• Reflections on Veterans Day

    For our Veterans Day program this year the RCW Student Council planned a special video presentation honoring our local WWII Veterans from Danube. Mr. Ordell Jakel, who served stateside in Virginia, and Mr. Ray Ferguson, who served across seas and was also on Omaha Beach 70 years ago this past June were our two guests of honor. “Celebrating the 70th Anniversary of D-Day” became our theme.

    As advisor to a group of five fantastic young women, I was privileged to head this project by setting up fieldtrips for interview times, having the girls prepare questions to ask these gentlemen, and spending time working with them on putting together a plan on how to tell the story of D-Day that would be educational as well as entertaining. Through many hours of research, we were able to find documented historic events and accounts, and we asked the male teachers of RCW to lend their voices as part of the narrations to our video. My troops and I went to work diligently and what started as a simple interview idea turned into a very rewarding short documentary editing project.

    The word was out. The Danube Senior Citizens group sent out phone trees and five different messages were sent from radio stations inviting people to this event. Despite threatening weather many came, including a newswoman from RENCO Publishing. Family and friends of the guests of honor were present, and students in grades 6-12 were assembled in their seats along with faculty, staff and community members.

    Both Danube and Renville Legion Members were seated at what we fondly call “The Table of Honor” which was decorated with festive tablecloths, nuts, candy, water bottles, cake and coffee. The local Cub Scout Pack 321 opened the program by presenting the Colors, and the RCW band played the National Anthem. I gave my opening remarks, and then came the moment we were all waiting for. It was time to show the video. Lights came down, the projector switch was turned on, and…the video didn’t work. And when it was tried again, it still didn’t work. What was meant to be a special presentation by my Veterans Team was nearing a disaster, and the ship was sinking fast.

    When good intentions go bad, it is easy to think about the bad. But what I want to share with all of you is the good that came out of this day. First and foremost, Ordell and Ray were still honored. It might not have been in the way we wanted it to be, but there was not a person in the room who did not know who they were or what they had done for their country. Students and community members took time out of their day to give respect to those who serve and have served our country, which is the true purpose of Veterans Day.

    These gentleman who have faced much worse situations than my team and I experienced that day showed their appreciation by giving us hugs and telling us how thankful they were that we tried. Community members and Veterans enjoyed a piece of cake afterwards, and The Senior Citizen group is already clearing their schedules so they are ready for the next announced showing. Instead of turning away and throwing hands up in despair and disappointment, the room was filled with love and support.

    When things go wrong for us we all have the instinct to fight or flight, but in times of despair we need to remember that we are there for each other. What started as a day to serve and honor our Veterans magnified into a day of bringing our Veterans, students and community members together to laugh, cry, care and show support for each other. Success isn’t always about books and tests. It is about the ability to carry on the values our servicemen have fought for us to have.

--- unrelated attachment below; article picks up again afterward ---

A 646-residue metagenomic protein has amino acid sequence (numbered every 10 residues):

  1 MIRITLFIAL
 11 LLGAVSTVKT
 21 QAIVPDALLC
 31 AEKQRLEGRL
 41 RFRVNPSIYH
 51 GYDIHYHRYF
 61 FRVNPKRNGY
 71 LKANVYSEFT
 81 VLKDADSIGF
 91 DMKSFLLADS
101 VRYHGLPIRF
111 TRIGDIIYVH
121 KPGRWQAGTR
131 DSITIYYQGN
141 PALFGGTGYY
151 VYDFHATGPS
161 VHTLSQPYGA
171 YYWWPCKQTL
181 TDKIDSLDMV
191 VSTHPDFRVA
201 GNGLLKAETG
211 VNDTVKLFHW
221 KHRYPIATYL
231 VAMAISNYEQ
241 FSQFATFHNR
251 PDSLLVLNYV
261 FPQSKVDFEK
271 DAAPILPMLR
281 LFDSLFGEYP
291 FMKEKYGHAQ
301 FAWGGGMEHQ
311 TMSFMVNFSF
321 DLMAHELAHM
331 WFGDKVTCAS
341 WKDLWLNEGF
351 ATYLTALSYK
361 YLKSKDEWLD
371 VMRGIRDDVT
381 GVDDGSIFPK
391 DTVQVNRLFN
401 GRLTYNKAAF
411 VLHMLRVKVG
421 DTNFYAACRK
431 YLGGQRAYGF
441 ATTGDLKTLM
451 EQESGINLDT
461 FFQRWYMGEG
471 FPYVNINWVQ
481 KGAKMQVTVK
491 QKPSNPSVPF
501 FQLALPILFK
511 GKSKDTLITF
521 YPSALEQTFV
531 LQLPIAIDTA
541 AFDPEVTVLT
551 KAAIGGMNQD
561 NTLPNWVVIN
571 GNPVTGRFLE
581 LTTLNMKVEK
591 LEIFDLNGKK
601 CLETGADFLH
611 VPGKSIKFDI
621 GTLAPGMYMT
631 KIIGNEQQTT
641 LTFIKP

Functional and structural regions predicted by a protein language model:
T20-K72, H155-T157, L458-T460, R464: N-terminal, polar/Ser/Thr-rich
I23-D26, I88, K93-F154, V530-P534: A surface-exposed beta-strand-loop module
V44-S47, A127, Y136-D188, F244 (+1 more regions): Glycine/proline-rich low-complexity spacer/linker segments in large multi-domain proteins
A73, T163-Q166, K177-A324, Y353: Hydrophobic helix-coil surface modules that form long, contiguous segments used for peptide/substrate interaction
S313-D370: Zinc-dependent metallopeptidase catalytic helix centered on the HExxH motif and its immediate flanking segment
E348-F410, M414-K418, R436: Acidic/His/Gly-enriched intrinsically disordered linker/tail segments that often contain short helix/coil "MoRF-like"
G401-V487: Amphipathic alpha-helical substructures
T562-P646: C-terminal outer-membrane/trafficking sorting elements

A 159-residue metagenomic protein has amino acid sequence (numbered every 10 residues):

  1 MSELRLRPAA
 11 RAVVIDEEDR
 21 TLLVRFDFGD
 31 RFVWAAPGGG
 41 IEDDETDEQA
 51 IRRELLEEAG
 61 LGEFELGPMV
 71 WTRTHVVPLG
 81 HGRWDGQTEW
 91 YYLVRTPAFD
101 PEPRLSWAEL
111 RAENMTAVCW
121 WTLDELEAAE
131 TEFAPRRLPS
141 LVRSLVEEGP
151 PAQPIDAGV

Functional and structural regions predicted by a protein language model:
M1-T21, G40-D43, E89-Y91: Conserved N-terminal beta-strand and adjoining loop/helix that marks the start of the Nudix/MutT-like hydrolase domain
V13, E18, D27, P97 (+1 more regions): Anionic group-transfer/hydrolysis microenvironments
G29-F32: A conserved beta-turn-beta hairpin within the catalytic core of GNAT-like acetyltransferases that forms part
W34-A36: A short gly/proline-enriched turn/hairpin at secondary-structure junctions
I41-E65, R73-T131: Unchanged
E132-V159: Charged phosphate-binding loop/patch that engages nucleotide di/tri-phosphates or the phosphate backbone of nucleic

In my closing remarks for the Veterans Day program (which came much quicker into the program than I had anticipated) I quoted President Obama when he recognized the 70th Anniversary of D-Day this past June. He stated,

    "We are on this Earth for only a moment in time. And fewer of us have parents and grandparents to tell us about what the Veterans of D-Day did here 70 years ago…So we have to tell their stories for them. We have to do our best to uphold in our own lives the values that they were prepared to die for. We have to honor those who carry forward that legacy, recognizing that people cannot live in freedom unless free people are prepared to die for it. May God bless our Veterans and all who served with them, including those who rest in eternal peace. And may God bless all who serve today for the peace and security of the world. May God bless the people of France. And may God bless our United States of America."

    Stay tuned for when and how you can view the documentary the RCW Student Council has prepared, so that you too can hear the stories our Veterans shared in their interviews and be able to tell them to others when they no longer can. As stated by Oliver P. Smith, a highly decorated WWII and Korean Veteran, “We are not retreating! We are just advancing in a different direction.”

    Mrs. Amy Kramin
    RCW School Success Coordinator
    Co-Advisor for Student Council


  • Veterans Day 2015

    This year recognizes the 50th Anniversary of the Vietnam War. Our program will feature the book Patrol: An American Soldier in Vietnam by Walter Dean Meyers. Come listen as Student Council members interpret this book with images and sounds. Also featured on our program this year will be members of the Chapter 290 Vietnam Veterans of America, stationed in St. Cloud, MN.

    The "Table of Honor" will be set up for our local Veterans, and Student Council members will serve cake and coffee after the program to the Veterans and our guests.

    Special music will be provided by the RCW Band, and Mason Urness will play taps at the end of the program. We hope to see you there!

    Our Veterans Day program will be held on Wednesday, November 11th at 9:00 a.m. in the the small gymnasium here at RCW.